stack of 20 dollar bills wrap with chain and pad lock

Every once in a while, you’ll run into a customer that doesn’t want to pay his or her invoice. Try as you might to get them to comply with the terms and condition of their billing agreement with you, they just won’t budge. They dodge emails and phone calls and despite facing a late charge, they still won’t pay.

What do you do to remedy the situation? Lose sanity as well as manpower trying to collect a debt? What if you’ve exhausted all the means available to you? Do you threaten your customer with a lawsuit?

Make a Lawsuit a Last Resort

A lawsuit should always be a last resort. You should always try a few other things before you threaten legal action. This will allow you to maintain your professionalism and hopefully get your customer to take care of the invoice once and for all.

Tips That Can Help You Collect Old Debt

The following tips will help you deal with accounts that have gone arrears in a professional yet effective manner. If you find more and more clients are taking their time to settle their debts with you, try the following:

  1. Make sure all correspondence with the customer politely explains your processes and policies for dealing with late payments. When you enter a written agreement to take payments from a client, make sure that there is a place in that contract stating that you charge extra for late payments. Hunting down customers who haven’t paid on time takes a big toll on a business. You’ll be spending valuable time which equates to even more money trying to settle a pre-existing debt.
  2. Contact the client and see what is causing the late payment. Explain politely that you are in agreement that all debt will be paid by a certain date. Ask if they need to change the method of payment in order to take care of their invoice.  Many people are forgetful and simply need an additional reminder to settle up.
  3. If you still haven’t received payment, contact the person who handles invoices. Let them know that you are waiting for payment and you haven’t received it yet. Write a formal letter if you have to. Spell out all charges including late fees and interest. Give them a definitive date when these charges will start accumulating on the account.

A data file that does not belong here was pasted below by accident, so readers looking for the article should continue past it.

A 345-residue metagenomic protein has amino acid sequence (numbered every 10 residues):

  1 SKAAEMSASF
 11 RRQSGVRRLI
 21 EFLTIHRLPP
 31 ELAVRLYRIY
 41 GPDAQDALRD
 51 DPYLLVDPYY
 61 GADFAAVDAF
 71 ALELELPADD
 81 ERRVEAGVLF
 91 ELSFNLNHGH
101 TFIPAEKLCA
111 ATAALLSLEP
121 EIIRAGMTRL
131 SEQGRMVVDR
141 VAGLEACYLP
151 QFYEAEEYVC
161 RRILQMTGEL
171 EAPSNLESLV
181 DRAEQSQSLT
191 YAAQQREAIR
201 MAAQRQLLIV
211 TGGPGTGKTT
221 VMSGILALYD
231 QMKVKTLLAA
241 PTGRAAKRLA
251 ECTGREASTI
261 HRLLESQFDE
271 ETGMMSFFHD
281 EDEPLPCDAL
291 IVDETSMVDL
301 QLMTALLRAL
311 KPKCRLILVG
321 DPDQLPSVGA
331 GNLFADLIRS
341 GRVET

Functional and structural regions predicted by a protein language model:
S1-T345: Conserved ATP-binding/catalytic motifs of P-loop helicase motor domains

4. Know that some customers just won’t pay. Refuse to provide services going forward and send a letter stating you will take legal action on a specific date.  Note that the customer will be responsible for all the time and money that you spent trying to get them to pay. Be prepared to follow through with your threat.  Although court proceedings are daunting, they do provide you with additional support in collecting unpaid debts. Only take this course of action if nothing else seems to work.

Get Customers to Pay on Time By Offering an Incentive

Getting customers to pay on time isn’t easy but it is possible.  Take time to set some incentives that reward early payments.  This is one of the quickest ways to get the customer to settle their debts before the invoice due date.  It’s one less hassle you have to deal with as a small business owner.  We all know the saying, “Time is money.”

Whatever you do, do NOT put your customer on blast.  Do not try to shame them by placing sensitive information about them on social media accounts.  Other customers will see how you handle your affairs and be leery about doing business with you in the future.  Always remain professional.  For every customer that doesn’t pay, you’ll have one that pays on time or ahead of time.

This post was a contribution from JM Freuler, a Co-Founder of Funding Gates, a one-stop-shop for small businesses to better manage their receivables. Prior to launching Funding Gates, Jean-Marc worked in Private Equity and Investment Banking, and received a B.Sc. in Aeronautical Engineering from MIT.

Disclaimer

The information, opinions, and advice in this blog post are provided for educational purposes only, and do not necessarily state or reflect those of BlueVine and/or its partners, including Coastal Community Bank, Member FDIC and Celtic Bank. Neither BlueVine nor its partners are responsible for the accuracy of any content provided by author(s) or contributor(s). For information about BlueVine products and services, please visit the BlueVine FAQ page.